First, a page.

An archive of the AccuWeather website from 2007 shows that Barry Myers’s daughter Carla was at one time a “development manager” for the company. Her husband, William Smith, was described as a director and assistant chief information officer in an online database report on AccuWeather compiled by Mergent Intellect/FTSE Russell, a publisher of corporate and financial information, and last updated in June 2017.1 Bob Larson — the father of Barry Myers’s stepdaughter, Blair — gave his title as AccuWeather’s senior meteorologist in multiple news articles published this year. Tracy Mason, the wife of Barry Myers’s nephew Bradford, was listed as the company’s director of promotions in the 2001 Television and Cable Factbook.

Other family members have LinkedIn accounts that list them as previous or current employees of AccuWeather. These are Barry Myers’s young nephew Lachlan, who describes himself as an app developer for AccuWeather; Blair Larson, whose experience includes a stint working as an assistant to the “manager of executive projects”; and his niece Adrienne Mason Johnson, whose online résumé says she worked as a product marketing manager at AccuWeather in 2000.

Other family members of Barry Myers are tied to AccuWeather through its business dealings with outside companies. Daniel Myers, one of Barry Myers’s nephews, is the president of an internet connection company called GetWireless Inc., according to Pennsylvania public records. His name is also on the website and sales voicemail of a content management service provider called CityPortals. Both companies appear to have done business with AccuWeather at various times, according to Federal Communications Commission filings and trade publications. Calls to GetWireless and CityPortals were not returned.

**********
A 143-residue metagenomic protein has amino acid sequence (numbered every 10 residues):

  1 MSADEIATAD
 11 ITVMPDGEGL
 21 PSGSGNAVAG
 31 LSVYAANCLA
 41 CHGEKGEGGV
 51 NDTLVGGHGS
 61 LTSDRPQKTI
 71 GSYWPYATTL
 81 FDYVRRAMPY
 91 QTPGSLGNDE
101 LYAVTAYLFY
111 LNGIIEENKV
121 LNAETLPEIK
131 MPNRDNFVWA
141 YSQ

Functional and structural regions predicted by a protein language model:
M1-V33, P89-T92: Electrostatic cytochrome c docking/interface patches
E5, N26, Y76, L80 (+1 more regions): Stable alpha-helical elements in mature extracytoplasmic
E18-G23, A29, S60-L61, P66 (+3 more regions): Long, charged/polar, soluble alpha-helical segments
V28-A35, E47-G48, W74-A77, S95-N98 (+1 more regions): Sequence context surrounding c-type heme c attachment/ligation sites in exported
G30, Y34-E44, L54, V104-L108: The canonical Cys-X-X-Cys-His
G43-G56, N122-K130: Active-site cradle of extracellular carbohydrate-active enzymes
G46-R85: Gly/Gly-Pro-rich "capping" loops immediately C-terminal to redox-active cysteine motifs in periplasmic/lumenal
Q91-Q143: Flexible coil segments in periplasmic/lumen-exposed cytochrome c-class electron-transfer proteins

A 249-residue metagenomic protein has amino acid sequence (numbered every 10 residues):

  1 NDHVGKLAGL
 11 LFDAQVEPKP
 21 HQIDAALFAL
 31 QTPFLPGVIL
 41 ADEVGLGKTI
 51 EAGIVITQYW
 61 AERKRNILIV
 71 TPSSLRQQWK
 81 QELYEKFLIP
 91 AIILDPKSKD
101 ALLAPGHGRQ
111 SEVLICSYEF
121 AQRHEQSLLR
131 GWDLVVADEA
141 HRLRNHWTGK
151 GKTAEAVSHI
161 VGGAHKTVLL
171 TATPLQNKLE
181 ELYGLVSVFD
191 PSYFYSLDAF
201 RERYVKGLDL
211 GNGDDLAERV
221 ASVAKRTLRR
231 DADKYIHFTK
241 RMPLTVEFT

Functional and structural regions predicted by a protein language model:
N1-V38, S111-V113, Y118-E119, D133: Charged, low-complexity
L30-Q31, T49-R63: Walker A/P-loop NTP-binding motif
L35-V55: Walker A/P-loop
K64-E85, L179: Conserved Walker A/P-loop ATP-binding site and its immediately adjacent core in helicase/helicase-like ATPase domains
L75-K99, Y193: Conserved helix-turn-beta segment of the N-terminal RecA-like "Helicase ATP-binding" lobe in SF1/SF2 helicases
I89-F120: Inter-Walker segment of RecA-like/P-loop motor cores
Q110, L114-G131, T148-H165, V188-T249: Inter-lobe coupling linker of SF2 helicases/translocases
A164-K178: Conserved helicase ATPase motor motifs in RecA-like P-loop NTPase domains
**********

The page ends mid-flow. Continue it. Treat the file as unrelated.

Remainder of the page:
Two other men, Blaine Clapper and John Heinz, the husbands of Barry Myers’s nieces Sharon and Erika, are listed on a company website as executives at EnergyCap, an energy management software company that has a long-term partnership through which it gets temperature data from AccuWeather, according to an article on the company’s website from September.2

I approached both the U.S. Department of Commerce — of which NOAA is a part — and AccuWeather for a list of Myers family members employed by the company and to confirm the list that I had compiled. The Commerce Department directed me to AccuWeather. AccuWeather directed me to the White House press office, which did not respond to phone calls or emails requesting confirmation of my list or an interview with Barry Myers. My research is based on a list of family members taken from the 2012 obituary of Myers’s mother, Doris.

In the hearing on his nomination before the Senate commerce committee, Myers said he had made it clear to his brothers that he could not talk about NOAA and that their family dinner conversations must not be about business. Both Baron and Paul Karofsky, a fellow with the Family Firm Institute, a professional association for consultants and advisers who work with family-owned businesses, said some families with closely held businesses do maintain strong rules about not discussing business in social settings. But scientific research has shown that conflicts of interest affect even people with the best of intentions and suggests that it is not really possible to fully compartmentalize the family’s interests and those of the nation. “Your personal interest may not be directly affected, but if it affects the interest of your family …” Baron said. “That may be better, but how much better is it really?”

Footnotes

  1. Smith also describes himself as AccuWeather’s vice president of international strategy on his LinkedIn page.

  2. My husband, Christopher Baker, is a project executive at the Weidt Group, a Minnesota-based company that offers some similar services to EnergyCap.

Maggie Koerth-Baker is a senior science writer for FiveThirtyEight.